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DYNAMIC PELVIS MRI & CYSTOCOLPOPROCTOGRAPHY


 

Protocol


Axial, coronal and sagittal T2 whole pelvis

Sagittal midline T2 -3 images

At rest

Squeezing/Clenched

Straining/Bearing down

 

Sagittal T2 Bearing down 15 images

 

Sagittal T2 single slice 1/second during evacuation

 

Sagittal T2 post evacuation Valsalva


Imaging Protocol

Imaging with the patient in the supine position has been shown to be perfectly satisfactory for evaluating symptomatic pelvic floor weakness, despite the fact that defects are most easily identified when patients are upright . The MR imaging protocol requires no oral or intravenous contrast agents, and the examination can be completed in 15 minutes. Once familiar with signs of pelvic descent, the radiologist can complete the interpretation in 5–10 minutes.

 
 

After the patient has voided, she is positioned on the MR imager table with a multicoil array wrapped low around the pelvis. Scout images are obtained to identify a midline sagittal section that shows the pubic symphysis, urethra, vagina, rectum, and coccyx. Next, 10-mm-thick sagittal images of the midline are obtained with a rapid half-Fourier T2-weighted imaging sequence, such as single-shot fast spin echo (SSFSE; GE Medical Systems, Milwaukee, Wis) or half-acquisition single-shot turbo spin echo (HASTE; Siemens, Iselin, NJ), and a 30-cm field of view. These images are obtained while the patient is at rest and during the Valsalva maneuver. Many patients require coaching to achieve maximal pelvic strain. Next, 5-mm-thick axial T2-weighted images of the pelvic floor centered on the puborectal muscle are obtained with a 20-cm field of view and a standard high-resolution sequence such as fast spin echo. Coronal images are optional. 

Imaging Technique:

In MRI of the pelvis, adequate patient preparation and a good technique with fast acquisition time are required to achieve maximum patient comfort and hence better patient compliance. The patient will be asked to void partially before the dynamic examination in order to prevent a distended urinary bladder from obscuring the pelvic structures and masking pelvic organ prolapse. Maintaining a small amount of urine in the urinary bladder improves visualization of the bladder and anterior vaginal wall prolapse. The examination is performed with a torso phased-array coil wrapped around the pelvis. Although use of an endovaginal coil may improve the spatial resolution of the fine supporting ligaments in the pelvis, it is invasive and may diminish patient acceptance and compliance [9]. The use of an endovaginal coil may distort the pelvic tissues in patients with a small pelvis. The field of view is small and often inadequate for visualization of the puborectalis. To improve visualization of the vagina and rectum, a small volume of intraluminal ultrasonic gel that has a hyperintense T2 signal may be instilled. Via a small-caliber catheter-tip syringe, 20 mL of gel may be instilled into the vagina and approximately 60–120 mL into the rectum. Although the dynamic MRI examination may be performed without endoluminal gel, doing so results in suboptimal straining that masks the degree of pelvic organ prolapse and results in inconspicuity of visceral descent.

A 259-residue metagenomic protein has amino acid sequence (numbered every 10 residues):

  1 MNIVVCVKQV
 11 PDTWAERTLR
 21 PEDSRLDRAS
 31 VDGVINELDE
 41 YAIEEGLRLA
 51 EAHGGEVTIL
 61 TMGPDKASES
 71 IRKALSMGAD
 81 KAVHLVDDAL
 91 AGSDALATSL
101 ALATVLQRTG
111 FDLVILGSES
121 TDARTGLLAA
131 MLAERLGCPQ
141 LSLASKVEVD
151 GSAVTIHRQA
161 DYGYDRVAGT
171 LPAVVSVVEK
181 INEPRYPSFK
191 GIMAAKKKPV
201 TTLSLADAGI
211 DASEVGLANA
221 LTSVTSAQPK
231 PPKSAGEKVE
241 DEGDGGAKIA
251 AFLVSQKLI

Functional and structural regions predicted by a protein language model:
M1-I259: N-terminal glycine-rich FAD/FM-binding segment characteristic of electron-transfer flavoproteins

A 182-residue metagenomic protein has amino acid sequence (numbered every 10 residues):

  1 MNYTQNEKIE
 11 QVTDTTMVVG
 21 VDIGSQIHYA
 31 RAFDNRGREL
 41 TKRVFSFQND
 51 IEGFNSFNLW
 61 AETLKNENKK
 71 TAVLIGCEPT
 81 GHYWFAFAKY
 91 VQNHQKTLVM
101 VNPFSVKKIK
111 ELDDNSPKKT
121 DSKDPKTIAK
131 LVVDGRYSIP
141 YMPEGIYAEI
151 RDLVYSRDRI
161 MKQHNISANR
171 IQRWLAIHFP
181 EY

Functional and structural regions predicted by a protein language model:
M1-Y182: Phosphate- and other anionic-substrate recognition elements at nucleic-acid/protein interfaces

Ultrafast, large-field-of-view, T2-weighted sequences such as single-shot fast spin-echo (SSFSE, GE Healthcare scanners) or half-Fourier acquisition turbo spin-echo (HASTE, Siemens Medical Solutions scanners) are frequently described in dynamic MRI of the pelvic floor and are performed at our institution. Alternatively, true fast imaging in steady-state precession may be performed. The patient should be given instructions as to the proper performance of straining before the examination. Specifically, she should be told to keep her sacrum on the table and strain using only the internal organs. The images are acquired in the sagittal plane and can be viewed in a cine loop to visualize the pelvic floor and the degree of prolapse of the pelvic organs.

 


For patients with a rectocele, these images should be repeated after the patient evacuates the rectal contents. The evacuation sequence can be obtained with the patient in the magnet and recorded if the magnet has been adequately prepared and the patient is able to cooperate with instructions. However, if the patient cannot evacuate in the magnet, evacuation in the commode followed by repeated imaging may be necessary. Residual contrast material will define a significant rectocele. In patients with pelvic organ prolapse, static images may be acquired in the coronal plane. These images show ballooning of the iliococcygeus muscle that often occurs with chronic constipation and perineal hernias.